Regardless of how you grow, the profitability of your farm will depend on three main factors: demand, viability, and profit margin. Lots of new farmers focus the majority of their efforts on their ability to grow a single crop and forget to do research on the other factors. In this article, learn how to appropriately address questions like the following:
What can you sell a lot of? What does your market want?
What are you good at growing?
What has a good profit margin?
For a profitable farm, you must consider all three. Let’s start with how you know you can sell something well.
What can you sell a lot of?
This is the most important thing: if people don’t want it, you won’t make money off of it. It may seem obvious, but it’s easy to get excited and overlook the importance of demand.
Imagine that you’ve just invested a lot of money in starting up a farm. You’ve tried a few different crops but discovered that you’ve been able to grow cilantro especially well. Since you can grow it so successfully, you decided to overhaul your whole farm and plant tons of cilantro. Then you discover that your market does not want to buy cilantro. Now, your whole farm is taken up by rows and rows of cilantro, and you’ve got nothing to do with it. You’re out of money and have no way to make it back.
This is why market research is so crucial. You need to know what people will buy from you not just once, but many times. You also need to know how much they want to consume on a regular basis so you don’t end up with a lot of wasted produce. This is called market volume. Aim for high market volume—lots of people want to consume lots of what you’re growing.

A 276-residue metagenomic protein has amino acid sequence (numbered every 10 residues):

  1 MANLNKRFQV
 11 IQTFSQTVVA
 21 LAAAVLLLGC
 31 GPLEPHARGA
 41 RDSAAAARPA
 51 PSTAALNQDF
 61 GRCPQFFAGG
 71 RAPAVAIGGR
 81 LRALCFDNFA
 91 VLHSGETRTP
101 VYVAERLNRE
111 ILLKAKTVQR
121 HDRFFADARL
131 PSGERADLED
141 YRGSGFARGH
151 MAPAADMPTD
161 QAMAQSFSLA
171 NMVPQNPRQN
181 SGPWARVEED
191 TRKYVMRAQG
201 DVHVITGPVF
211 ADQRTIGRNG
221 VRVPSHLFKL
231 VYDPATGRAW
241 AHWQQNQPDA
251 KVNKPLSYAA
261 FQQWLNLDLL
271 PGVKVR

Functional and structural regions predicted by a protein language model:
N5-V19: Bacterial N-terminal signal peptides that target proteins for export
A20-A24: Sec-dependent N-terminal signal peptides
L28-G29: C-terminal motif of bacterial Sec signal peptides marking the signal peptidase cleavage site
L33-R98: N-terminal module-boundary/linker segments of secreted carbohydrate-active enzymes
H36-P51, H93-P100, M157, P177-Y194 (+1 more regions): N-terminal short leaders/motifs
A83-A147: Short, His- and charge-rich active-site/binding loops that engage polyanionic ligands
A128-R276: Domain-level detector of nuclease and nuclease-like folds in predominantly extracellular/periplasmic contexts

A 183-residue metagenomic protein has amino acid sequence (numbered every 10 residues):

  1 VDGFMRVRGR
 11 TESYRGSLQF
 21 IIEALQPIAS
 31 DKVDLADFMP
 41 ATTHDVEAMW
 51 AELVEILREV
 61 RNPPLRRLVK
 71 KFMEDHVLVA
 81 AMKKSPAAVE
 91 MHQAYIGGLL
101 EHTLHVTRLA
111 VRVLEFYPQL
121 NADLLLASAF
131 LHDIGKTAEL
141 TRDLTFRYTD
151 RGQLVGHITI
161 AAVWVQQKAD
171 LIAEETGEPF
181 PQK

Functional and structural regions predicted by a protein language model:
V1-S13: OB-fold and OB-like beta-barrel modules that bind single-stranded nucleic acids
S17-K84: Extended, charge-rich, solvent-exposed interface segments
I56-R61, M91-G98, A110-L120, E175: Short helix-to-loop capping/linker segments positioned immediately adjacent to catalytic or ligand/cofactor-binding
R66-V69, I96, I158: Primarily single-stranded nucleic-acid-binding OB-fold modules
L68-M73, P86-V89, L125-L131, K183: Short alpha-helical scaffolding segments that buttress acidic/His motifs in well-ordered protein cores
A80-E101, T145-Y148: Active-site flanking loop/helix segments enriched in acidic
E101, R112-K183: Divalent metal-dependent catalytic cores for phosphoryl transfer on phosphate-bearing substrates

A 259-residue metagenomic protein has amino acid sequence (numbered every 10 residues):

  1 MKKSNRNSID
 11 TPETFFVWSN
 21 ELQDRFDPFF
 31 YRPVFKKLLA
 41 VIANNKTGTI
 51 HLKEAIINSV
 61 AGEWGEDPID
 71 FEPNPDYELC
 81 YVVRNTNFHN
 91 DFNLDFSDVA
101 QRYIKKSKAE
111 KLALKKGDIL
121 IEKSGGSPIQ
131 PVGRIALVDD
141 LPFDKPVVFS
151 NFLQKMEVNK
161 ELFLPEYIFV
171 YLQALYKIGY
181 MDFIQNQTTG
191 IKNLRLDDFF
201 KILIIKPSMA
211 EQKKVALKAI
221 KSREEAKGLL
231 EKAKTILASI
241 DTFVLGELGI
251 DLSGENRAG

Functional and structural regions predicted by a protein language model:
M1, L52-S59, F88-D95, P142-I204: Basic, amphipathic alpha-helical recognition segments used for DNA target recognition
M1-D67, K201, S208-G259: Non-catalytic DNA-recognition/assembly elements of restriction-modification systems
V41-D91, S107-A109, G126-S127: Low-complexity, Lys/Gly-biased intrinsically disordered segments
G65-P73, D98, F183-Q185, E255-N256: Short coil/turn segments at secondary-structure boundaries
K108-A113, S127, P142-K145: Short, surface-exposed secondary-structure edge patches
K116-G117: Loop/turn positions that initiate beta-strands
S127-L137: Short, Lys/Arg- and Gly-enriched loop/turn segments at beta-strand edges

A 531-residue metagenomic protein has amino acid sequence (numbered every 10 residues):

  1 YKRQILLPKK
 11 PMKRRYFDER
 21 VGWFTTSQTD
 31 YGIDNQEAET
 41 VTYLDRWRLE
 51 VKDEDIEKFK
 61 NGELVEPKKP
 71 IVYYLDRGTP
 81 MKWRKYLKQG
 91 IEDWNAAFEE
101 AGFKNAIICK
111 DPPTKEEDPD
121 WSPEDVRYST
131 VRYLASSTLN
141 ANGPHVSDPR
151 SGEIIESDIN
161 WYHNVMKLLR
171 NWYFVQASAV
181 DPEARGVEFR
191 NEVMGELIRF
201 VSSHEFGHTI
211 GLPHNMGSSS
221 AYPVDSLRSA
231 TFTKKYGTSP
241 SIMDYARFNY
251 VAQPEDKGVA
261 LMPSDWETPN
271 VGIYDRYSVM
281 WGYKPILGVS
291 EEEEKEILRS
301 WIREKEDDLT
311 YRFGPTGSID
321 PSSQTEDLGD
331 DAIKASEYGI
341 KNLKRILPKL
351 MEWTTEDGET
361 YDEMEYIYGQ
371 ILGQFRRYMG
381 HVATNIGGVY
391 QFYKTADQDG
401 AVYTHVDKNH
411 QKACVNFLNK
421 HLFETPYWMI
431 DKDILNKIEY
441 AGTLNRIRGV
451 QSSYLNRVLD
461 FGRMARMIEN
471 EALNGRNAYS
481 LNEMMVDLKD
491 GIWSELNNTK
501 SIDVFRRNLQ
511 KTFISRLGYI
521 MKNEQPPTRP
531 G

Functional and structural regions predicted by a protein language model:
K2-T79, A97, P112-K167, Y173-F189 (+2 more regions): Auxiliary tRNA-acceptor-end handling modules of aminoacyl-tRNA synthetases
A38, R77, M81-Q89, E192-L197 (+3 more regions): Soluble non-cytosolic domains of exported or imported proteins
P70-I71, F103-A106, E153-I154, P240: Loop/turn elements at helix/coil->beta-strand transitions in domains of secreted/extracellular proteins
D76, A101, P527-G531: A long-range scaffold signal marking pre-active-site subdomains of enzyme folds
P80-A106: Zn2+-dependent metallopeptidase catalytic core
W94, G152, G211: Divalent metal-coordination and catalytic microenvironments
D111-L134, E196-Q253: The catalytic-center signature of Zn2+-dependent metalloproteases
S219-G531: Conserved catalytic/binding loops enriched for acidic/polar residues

In addition to high market volume, you want to choose a product that has low supply competition. If everybody grows cilantro and sells it at the market, you probably don’t want to depend on cilantro for the success of your farm, even if you can grow it well.
What can you grow well?
In your particular climate, with your particular capabilities, what grows best? Are you good at it? Do you understand it well? Are you excited about it?
Now that you know what people want, you’ll need to successfully execute production. Say you find out that the market in your area has a high demand for spinach. You figure it’s a pretty good bet, and throw everything you’ve got into growing spinach but you just cannot get the little buggers to grow. You are not going to make money.
You won’t know what you’re good at growing—or even if you like it—until you give it a try. You will likely experience some error, so when you’re starting out keep it fairly small in order to minimize cost and risk.
That said, this type of success isn’t just dependent on your personal farming abilities. It will largely be influenced by where you farm, what type of farm environment you have, and what type of system you’re growing in.